I think you don’t understand the system that is being proposed: the $250 per week is not subject to tax. Therefor, in your second calculation above, the tax is still only $226.

      A negative income tax is all very well, but a flat tax combined with a UBI will usually produce the equivalent of a negative income tax at the lower end of the income scale.

      • PS: It should be obvious, given the amount to be paid and the proposed 33% tax rate on other income, that the equivalent tax rate for the system would become negative for all incomes below $39,000 p/a. This doesn’t mean that all lower incomes would be topped up to $39,000, but it is probably not appropriate that they should be: There should be some allowance made for differences in contribution, I think, even at the lower ends of he income scale.

        • PPS: Someone earning $1,000,000 would pay $333,000 tax under TOP’s scheme; He would receive back $13,000 by way of UBI; So his net payment to the government would be $320,000.

          Under the present tax regime he pays 33% on all income above $70,000. Under TOP’s scheme he loses the “subsidy” he gets from paying less than 33% on income up to $70,000. That “subsidy”, I think, is approximately $9,000, so TOP’s scheme actually gains him $4,000. being the UBI of $13,000 less $9,000 rather than a loss of $370.

          “The people who get soaked by this TOP scheme are wage and salary earners. Tradies, team leaders, school teachers, firefighters, etc. Workers who go to work every day and do the mahi.”

          This obviously untrue . If someone on $1,000,000 is gaining $4,000, then anyone earning less than that must also be gaining.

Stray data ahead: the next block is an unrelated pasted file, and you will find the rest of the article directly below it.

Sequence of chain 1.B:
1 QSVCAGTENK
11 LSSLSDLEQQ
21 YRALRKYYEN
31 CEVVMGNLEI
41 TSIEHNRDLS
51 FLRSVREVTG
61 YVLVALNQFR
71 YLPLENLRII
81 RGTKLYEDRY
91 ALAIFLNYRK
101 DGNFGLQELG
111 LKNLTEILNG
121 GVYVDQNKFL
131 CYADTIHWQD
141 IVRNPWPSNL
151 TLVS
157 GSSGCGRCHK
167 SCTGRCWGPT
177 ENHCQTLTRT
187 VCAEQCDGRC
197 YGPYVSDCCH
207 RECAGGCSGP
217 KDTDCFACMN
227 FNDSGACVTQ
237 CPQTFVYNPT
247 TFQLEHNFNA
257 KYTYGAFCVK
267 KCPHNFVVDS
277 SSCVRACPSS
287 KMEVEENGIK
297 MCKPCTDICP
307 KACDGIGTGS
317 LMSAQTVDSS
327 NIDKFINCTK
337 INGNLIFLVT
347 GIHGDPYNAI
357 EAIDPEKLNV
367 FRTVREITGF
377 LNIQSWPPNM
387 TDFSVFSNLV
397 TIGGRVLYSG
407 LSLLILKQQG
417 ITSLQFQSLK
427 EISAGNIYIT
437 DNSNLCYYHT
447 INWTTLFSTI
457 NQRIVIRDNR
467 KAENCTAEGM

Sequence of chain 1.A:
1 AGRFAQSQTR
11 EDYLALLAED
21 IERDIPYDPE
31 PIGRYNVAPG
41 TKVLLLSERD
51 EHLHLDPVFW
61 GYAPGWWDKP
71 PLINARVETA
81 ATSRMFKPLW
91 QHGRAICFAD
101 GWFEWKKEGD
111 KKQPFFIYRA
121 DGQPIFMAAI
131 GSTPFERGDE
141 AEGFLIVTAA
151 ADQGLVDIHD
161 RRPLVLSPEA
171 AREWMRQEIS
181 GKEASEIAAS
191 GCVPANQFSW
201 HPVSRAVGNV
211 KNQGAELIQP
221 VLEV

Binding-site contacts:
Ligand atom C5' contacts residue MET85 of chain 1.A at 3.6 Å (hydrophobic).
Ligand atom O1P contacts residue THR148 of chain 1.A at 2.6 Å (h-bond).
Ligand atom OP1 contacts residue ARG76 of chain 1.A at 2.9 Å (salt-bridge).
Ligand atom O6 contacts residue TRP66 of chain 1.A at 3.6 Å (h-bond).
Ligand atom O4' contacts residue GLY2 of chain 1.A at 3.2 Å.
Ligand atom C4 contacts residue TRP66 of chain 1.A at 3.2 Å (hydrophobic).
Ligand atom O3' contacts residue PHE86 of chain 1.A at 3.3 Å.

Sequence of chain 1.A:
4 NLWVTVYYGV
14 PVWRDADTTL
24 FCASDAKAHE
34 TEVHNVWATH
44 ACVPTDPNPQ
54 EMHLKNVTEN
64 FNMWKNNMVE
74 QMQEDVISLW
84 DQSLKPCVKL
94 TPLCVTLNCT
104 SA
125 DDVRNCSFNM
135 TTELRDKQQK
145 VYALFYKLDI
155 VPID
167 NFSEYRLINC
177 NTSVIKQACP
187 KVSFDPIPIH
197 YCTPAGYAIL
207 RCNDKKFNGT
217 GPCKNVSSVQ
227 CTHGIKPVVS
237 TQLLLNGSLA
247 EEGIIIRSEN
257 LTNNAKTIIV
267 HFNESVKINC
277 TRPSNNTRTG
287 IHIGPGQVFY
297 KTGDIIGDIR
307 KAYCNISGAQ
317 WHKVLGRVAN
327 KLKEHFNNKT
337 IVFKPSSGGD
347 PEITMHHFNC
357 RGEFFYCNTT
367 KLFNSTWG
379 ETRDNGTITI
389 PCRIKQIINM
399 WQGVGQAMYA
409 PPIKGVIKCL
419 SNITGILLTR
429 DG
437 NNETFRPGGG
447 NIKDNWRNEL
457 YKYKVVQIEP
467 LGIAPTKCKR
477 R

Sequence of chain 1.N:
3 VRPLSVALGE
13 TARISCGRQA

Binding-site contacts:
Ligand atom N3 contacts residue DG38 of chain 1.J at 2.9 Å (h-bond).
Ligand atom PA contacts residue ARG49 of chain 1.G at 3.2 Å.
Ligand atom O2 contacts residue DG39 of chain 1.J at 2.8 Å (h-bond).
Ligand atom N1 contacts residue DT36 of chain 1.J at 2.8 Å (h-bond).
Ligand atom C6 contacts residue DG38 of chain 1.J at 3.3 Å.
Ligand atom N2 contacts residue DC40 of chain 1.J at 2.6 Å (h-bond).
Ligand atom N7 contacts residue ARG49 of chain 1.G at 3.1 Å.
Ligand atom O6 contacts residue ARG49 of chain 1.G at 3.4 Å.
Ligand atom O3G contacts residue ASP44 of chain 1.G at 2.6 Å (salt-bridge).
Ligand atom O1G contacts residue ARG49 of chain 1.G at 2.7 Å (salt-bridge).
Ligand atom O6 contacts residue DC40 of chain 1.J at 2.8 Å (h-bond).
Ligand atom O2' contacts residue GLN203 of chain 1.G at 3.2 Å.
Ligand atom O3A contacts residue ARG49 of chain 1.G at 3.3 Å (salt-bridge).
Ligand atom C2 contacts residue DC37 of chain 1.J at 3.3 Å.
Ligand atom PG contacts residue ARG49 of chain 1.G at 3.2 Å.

• Yeah so even if you earn above $13k, your first $13k will still be taxed free, and then a flat 33% or what ever after that so its like

        ($0-$13,000) tax free threshold
        ($13,000-$250,000) taxed at a flat rate of 33%

        So that $4,290 or 33% that goes untaxed in the tax free threshold bracket is carried over to the flat tax bracket makes the whole transition slitly better than neutral for most people and the top tax rate is 33% anyway. It’s about time we had a $13k tax free threshold to make it impossible for neoliberalism to force the weakest amongst us to pay for the bad bets on Wall Street.

  9. I think TOP is absolutely fantastic, and I hope they get more votes this time around.

    Not 5%, but just enough to f**k Labour over 😉

    • If you think they are “absolutely fantastic” why would you not want them to get over 5?. Do I detect an inconsistency? I think TOP’s ideas are “fantastic” and I would also like to see the get over 5%; though I don’t know whom they would support.

      It’s “absolutely, absolutely” great see you using our beloved leader’s favourite word.

      • No Mike I don’t think they’re fantastic – it was sarcasm.
        TOP is the Hipster Party. The people that vote for it have man-buns, ride fixy bicycles and drink soy lattes.

        • Sarcasm isn’t really an argument, but I guess the aren’t any. TOP’s policies are just too reasonable.

  10. I don’t like this line being repeated.
    Currently, beneficiaries lose income when they pick up some work – so employment doesn’t seem worth it.
    It’s a silly smart-alec remark being tossed off, from people who don’t have a clue what being poor is like, with damned unreasonable demands being made on you, especially flet if you are a parent or are supporting someone who is handicapped, or addicted. The problem is that going out to work takes the time of travel and the work time out of your day. It may not pay you much more than the pension/benefit and there is the cost of transport, also there will be the cost of cellphone top-ups so you are able to be contacted at any time, and there is constant demand to rely on new technology like having a smartphone, computer etc for messages. Then there is childcare, time to get to the supermarket between work and buses, if a car is just affordable, there is registration, wof, fuel and repairs. All this to cope with on top of the usual poverty and misogynistic Welfless Dept. and how do you help your children at school, get them to the dentist, doctor etc.

    So don’t dish out that nasty little remark about ‘it’s not worth them working – the point is probably they can’t afford to work. The preachy, censorious and ruthless government agencies make up their own rules and the comfortably off don’t make time to keep themselves informed on the truth of what is going on. They can’t say they didn’t know, they don’t care to know and accept their responsibility to ensure that distribution is spread evenly.